A project called The Cove is another point of pride for DES. Working with a client called Healthpeak, DES created a new life science campus in a vacant former industrial site in South San Francisco. This 884,000-square-foot project involved architectural design, landscape architecture, interior design, structural engineering, sustainability, and visual communication services. The project earned kudos, including the San Francisco Business Times’ ‘Best R&D/Lab Space; and NAIOP ‘Best of the Bay – Office Development of the Year’ awards. NAIOP is a North America-wide commercial real estate trade association. The Cove project was finished in 2020.

A year prior, DES completed a two-lobby project for Jay Paul Company, a long-term client. The team was entrusted with designing ground-floor and seventh-floor lobbies for a mixed-use skyscraper in San Francisco. This LEED Platinum project won the American Institute of Architects (AIA) ‘San Mateo County People’s Choice Award, 2020’ and the AIA ‘San Mateo County Citation Award for Interior Architecture, 2020’.

The company also excels at conversions, transforming a former lamp store into a clinic for a health care client, for example. Conversions are becoming particularly important given the high vacancy rate in the Bay Area. This is caused by a variety of factors, including the shift to online shopping, COVID lockdowns, and rising real estate costs.

While COVID had a devastating impact on many businesses, DES was well-positioned to cope with the pandemic. Being based in earthquake-prone California, the company had long ago equipped most employees with a laptop and established a system that enabled remote work. This was part of a plan to keep the office functioning should a major earthquake—like the one that hit the state in 1989—destroy bridges and highways, making it impossible to commute to work.

“We lucked out in that people just went home and continued working hard and being productive. We fared well through that period,” states Mincey.

That said, the company also quickly realized how much its workforce “value social connection and interaction,” and a vibrant office life, says Fordyce-Wheeler. With 120 employees, the company prides itself on having a collegial, caring culture, with plenty of social activities and events. Cultural diversity and individual curiosity are strongly valued.

To this end, the firm prefers to hire new staff members “who are willing to learn new things, take on new challenges. The Silicon Valley area is not static; buildings are constantly changing. There’s a new challenge, it seems, on every project, and you have to have that spirit to embrace that and learn something new,” says Mincey.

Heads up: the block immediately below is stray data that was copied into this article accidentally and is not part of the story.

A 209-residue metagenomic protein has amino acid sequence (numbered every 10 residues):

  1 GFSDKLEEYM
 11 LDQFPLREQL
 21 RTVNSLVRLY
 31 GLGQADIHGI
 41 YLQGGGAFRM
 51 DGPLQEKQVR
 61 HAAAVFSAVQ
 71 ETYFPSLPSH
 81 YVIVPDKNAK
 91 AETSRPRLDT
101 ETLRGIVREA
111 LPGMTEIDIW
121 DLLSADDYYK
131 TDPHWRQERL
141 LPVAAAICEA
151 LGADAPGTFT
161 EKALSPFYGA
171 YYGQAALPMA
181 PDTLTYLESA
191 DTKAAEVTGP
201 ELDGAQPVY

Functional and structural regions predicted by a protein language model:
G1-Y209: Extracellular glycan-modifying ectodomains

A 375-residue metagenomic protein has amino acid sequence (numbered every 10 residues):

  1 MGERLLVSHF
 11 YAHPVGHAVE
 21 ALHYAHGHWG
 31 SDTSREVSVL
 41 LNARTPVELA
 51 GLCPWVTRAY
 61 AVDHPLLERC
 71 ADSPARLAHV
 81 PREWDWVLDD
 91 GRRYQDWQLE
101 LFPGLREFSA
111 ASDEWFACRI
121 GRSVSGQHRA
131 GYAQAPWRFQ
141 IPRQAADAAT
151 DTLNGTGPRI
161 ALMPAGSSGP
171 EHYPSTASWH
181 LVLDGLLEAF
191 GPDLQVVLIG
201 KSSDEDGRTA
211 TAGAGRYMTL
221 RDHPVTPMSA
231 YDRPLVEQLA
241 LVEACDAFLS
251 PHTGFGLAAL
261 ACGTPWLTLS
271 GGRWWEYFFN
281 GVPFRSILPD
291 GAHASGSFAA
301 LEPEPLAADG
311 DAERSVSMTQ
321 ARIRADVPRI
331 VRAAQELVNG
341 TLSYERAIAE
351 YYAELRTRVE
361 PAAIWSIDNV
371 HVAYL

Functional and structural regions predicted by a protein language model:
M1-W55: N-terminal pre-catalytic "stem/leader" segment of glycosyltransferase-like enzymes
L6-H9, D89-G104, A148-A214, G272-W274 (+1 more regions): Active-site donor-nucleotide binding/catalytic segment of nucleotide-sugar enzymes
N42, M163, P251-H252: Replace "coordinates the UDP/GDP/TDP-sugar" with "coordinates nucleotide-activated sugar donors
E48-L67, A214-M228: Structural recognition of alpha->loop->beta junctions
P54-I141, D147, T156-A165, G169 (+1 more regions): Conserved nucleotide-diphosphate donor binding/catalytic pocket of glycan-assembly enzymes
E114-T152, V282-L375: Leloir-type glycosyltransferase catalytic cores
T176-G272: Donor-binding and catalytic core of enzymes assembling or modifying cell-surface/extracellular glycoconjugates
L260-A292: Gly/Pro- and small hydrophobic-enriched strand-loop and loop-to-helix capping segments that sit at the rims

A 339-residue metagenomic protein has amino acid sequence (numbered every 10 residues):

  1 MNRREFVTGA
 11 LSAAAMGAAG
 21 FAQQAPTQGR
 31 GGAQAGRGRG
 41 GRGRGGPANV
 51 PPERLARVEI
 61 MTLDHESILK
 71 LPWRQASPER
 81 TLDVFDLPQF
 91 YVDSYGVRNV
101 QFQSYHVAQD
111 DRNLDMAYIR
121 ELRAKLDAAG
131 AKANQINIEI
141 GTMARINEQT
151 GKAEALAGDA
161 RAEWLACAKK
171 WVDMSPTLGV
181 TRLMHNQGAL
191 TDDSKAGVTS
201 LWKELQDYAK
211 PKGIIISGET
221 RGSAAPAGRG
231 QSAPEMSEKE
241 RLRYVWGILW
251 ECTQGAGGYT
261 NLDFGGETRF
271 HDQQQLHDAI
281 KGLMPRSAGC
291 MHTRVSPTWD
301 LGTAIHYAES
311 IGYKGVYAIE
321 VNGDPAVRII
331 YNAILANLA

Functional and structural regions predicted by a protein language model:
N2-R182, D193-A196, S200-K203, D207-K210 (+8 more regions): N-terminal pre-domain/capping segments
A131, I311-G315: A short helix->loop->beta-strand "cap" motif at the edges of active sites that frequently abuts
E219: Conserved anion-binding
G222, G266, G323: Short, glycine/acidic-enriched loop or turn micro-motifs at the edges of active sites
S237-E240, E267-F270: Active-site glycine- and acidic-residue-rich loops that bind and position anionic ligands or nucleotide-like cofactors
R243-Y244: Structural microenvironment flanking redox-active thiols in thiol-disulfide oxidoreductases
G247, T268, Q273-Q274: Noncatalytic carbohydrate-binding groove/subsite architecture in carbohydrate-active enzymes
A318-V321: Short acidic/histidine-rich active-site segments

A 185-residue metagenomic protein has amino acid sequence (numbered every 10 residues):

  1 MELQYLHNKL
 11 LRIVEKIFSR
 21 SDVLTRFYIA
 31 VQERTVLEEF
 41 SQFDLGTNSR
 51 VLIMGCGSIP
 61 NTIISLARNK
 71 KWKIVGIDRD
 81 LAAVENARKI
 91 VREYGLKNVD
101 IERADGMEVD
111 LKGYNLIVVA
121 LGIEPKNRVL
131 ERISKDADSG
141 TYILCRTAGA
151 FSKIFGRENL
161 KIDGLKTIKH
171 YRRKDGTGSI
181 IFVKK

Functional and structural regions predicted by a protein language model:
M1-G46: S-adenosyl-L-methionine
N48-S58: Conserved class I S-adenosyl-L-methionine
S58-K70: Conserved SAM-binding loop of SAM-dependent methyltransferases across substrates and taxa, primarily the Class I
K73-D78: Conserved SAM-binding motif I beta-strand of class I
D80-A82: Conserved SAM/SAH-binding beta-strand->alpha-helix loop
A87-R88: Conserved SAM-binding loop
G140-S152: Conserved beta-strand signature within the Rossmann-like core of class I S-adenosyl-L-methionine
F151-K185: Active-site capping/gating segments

Clearly, the workforce appreciates these attitudes as the company has many long-term employees who have been here for “20 to 30 years,” says Fordyce-Wheeler.

The company is also on the move, with a new office opening in Austin, Texas, a city with “the same entrepreneurial spirit” as Silicon Valley, Norman notes.

Moving forward, sustainability is likely to grow further in importance for the firm. Here, sustainability means more than just using recycled materials during construction or installing energy-efficient lighting. “It’s about approaching buildings in a different way,” says Mincey. “We see buildings as living, breathing things as opposed to just traditional brick and mortar. It’s this idea that they have to adapt to weather; they have to adapt to flexibility and change over time as they are used.”

This approach stands in contrast to old-school attitudes, in which designers created buildings for a single purpose and a definitive life cycle.

There are currently no plans to move into any new markets, although if an opportunity arose, the company might consider it. “I think we’ll continue in the sectors we’re in. We have tech; life sciences we’re very strong in; health care is a sector we’re good in and growing. Education—we’d like to continue to grow in that,” shares Norman.

While content to build its presence in existing markets, DES would, however, like to share its style and culture with other locations. “When we talk about branching out, we ask, ‘How do we export this sense of creative design and developing interesting solutions to complex projects? How do we take that to other geographic regions?’” says Mincey. “We’re dipping our toe into expansion with Austin and I think there are other areas we could export to.”